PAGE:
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Thread: Recommended specs for new computer?

  1. #1

    Question Recommended specs for new computer?

    I'm looking to replace my aging desktop computer and would appreciate some advice on building a new rig. I'm planning to dual boot ubuntu (my primary os) and windows 7 for gaming. I'm aiming for the $1,000-1,500 range. Can anyone recommend a complete build for me with linux compatibility in mind? I don't know of any places that specialize in linux where I live, so I'd like to be able to simply take a list of parts to my local computer store and ask them to build it. (I may also try my hand at building it myself.)

    So far I'm leaning toward the Intel Core i5 2500 and GeForce GTX 460 because I've read quite favourable reviews, including here on phoronix, and it seems like they provide good bang for their buck.

  2. #2
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    Quote Originally Posted by Rocks and Water View Post
    I'm looking to replace my aging desktop computer and would appreciate some advice on building a new rig. I'm planning to dual boot ubuntu (my primary os) and windows 7 for gaming. I'm aiming for the $1,000-1,500 range. Can anyone recommend a complete build for me with linux compatibility in mind? I don't know of any places that specialize in linux where I live, so I'd like to be able to simply take a list of parts to my local computer store and ask them to build it. (I may also try my hand at building it myself.)

    So far I'm leaning toward the Intel Core i5 2500 and GeForce GTX 460 because I've read quite favourable reviews, including here on phoronix, and it seems like they provide good bang for their buck.
    With the Bulldozer processors about a month away I would hold off on buying anything until we see how those do.

  3. #3
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    I would say.

    If you go for something in the $1,000-1,500 range.

    Go for a i7 with a high-end ATI graphics card.
    (and 8GB of ram.)

    In the i5 series there is a very weak integrated graphics card.

    It's better if you just don't have one of those.
    For most gaming tasks, or even regular desktop use.
    That integrated card isn't powerful enough.

    So it's just sitting there leaking power.

  4. #4
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    Basically the gfx core is the same if you use i3/i5 or i7 without K. The K versions have got a faster gfx core and allow OC. You might want to get a Z68 board to be able to use both onboard + dedicated gfx card for Win in order use the integrated media encoder. For 1000$ you should be able to get a Z68 board, i7-2600K and a Nv GTX 560 Ti together with 2 tb hd and 8 gb ram. If you have got money left even a small ssd if you care for bootspeed or app startup, but thats optional. Basically you could use a H67 board too for onboard+dedircated the same time, but that will not allow you to oc the system. Not sure if Nvidia will enable "Optimus" for normal intel motherboards soon or if you will still need to use hacks like "Lucid vitu" - some vendors ship that software with the board. Z68 should be available soon.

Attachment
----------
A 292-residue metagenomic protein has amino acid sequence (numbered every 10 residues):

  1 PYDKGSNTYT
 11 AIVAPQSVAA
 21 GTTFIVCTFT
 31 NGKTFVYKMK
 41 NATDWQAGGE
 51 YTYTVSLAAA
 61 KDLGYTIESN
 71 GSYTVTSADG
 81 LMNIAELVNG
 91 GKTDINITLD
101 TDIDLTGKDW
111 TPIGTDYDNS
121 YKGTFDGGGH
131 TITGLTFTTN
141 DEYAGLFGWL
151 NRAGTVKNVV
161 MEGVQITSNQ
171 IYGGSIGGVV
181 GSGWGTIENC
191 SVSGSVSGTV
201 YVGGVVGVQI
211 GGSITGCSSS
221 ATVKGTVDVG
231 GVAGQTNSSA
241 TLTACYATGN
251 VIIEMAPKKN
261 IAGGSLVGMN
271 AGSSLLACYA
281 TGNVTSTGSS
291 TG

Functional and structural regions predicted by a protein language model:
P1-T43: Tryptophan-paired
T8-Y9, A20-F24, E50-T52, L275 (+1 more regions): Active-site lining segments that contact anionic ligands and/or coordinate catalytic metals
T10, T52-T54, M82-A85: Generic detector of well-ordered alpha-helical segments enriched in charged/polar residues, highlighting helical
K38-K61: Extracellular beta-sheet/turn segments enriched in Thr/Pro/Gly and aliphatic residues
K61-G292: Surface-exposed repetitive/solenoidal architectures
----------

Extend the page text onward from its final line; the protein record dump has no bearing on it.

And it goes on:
5. #5
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    Here's my recommendation:
    $140 ASUS P8P67-M PRO (REV 3.0) LGA 1155 Intel P67 SATA 6Gb/s USB 3.0
    $315 Intel Core i7-2600K
    $100 G.Skill Ripjaws X Series 8Gb (2x4gb) DDR3 1600
    $235 PNY GTX 560 Ti 1Gb 256-bit GDDR5
    $210 OCZ Vertex 2 120Gb SATA II SSD
    $80 Samsung Spinpoint F4 HD204UI 2TB 5400 SATA 3.0Gb/s 3.5" Internal
    $110 CORSAIR 750W SLI Certified CrossFire Ready 80 Plus Certified PSU
    $90 Cooler Master Storm Scout SGC-2000-KKN1-GP Black Steel / Plastic ATX Mid Tower
    $21 ASUS DRW-24BIST/BLK/B/AS Black Sata 24x DVD Burner OEM
    $90 LG Black 10X Blu-ray Burner SATA WH10LS30 LightScribe Support OEM
    $35 Cooler Master Hyper 212 Plus RR-B10-212P-G1 Direct Heat Pipe Cooler w/120mm Fan

    Total with shipping Stateside is $1440. You could make several adjustments if you liked, either drop the blu-ray burner if that's not your thing, or keep it and drop the dvd burner. Could get a cheaper case, could drop the SSD, or get 2 smaller ones to have one for windows and linux. I used a 90gb to dual boot before getting a 120gb vertex 3. A 120gb should be plenty to dual boot though. I prefer Nvidia, especially with Linux, but you could swap that out for a different card. For the money it seems like a great buy. I think the GTX 560 is the Maximum PC best midrange card right now.
    Anyway, if you like, I can email you the newegg cart. I saved it as public, but it doesn't show up yet. Oh, if you don't mind waiting a few weeks, I'd recommend waiting and getting a z68 based board with the lucid virtu software. I know ASRock previewed 3 boards that will support it.
    I would also definitely build it myself. It's really not that hard these days, about like legos, everything pretty much only fits in one place. It would be a good experience and save you some money. There are plenty of videos and 'how tos' online to help you if you need it.

  6. #6
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    I still would wait until June before even buying an intel system. With Bulldozer being out then it more then likely will drive the price of intels processors down.

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    What resolution are you gaming at? A GTX 460 1GB (not the SE version) is good at 1680x1050 and with reduced detail at 1920x1200 too.

    If you are gaming on Windows only and the open source drivers' lack of video decode acceleration is not a deal breaker, the Sapphire Radeon 5850 Extreme is currently the price/performance king.

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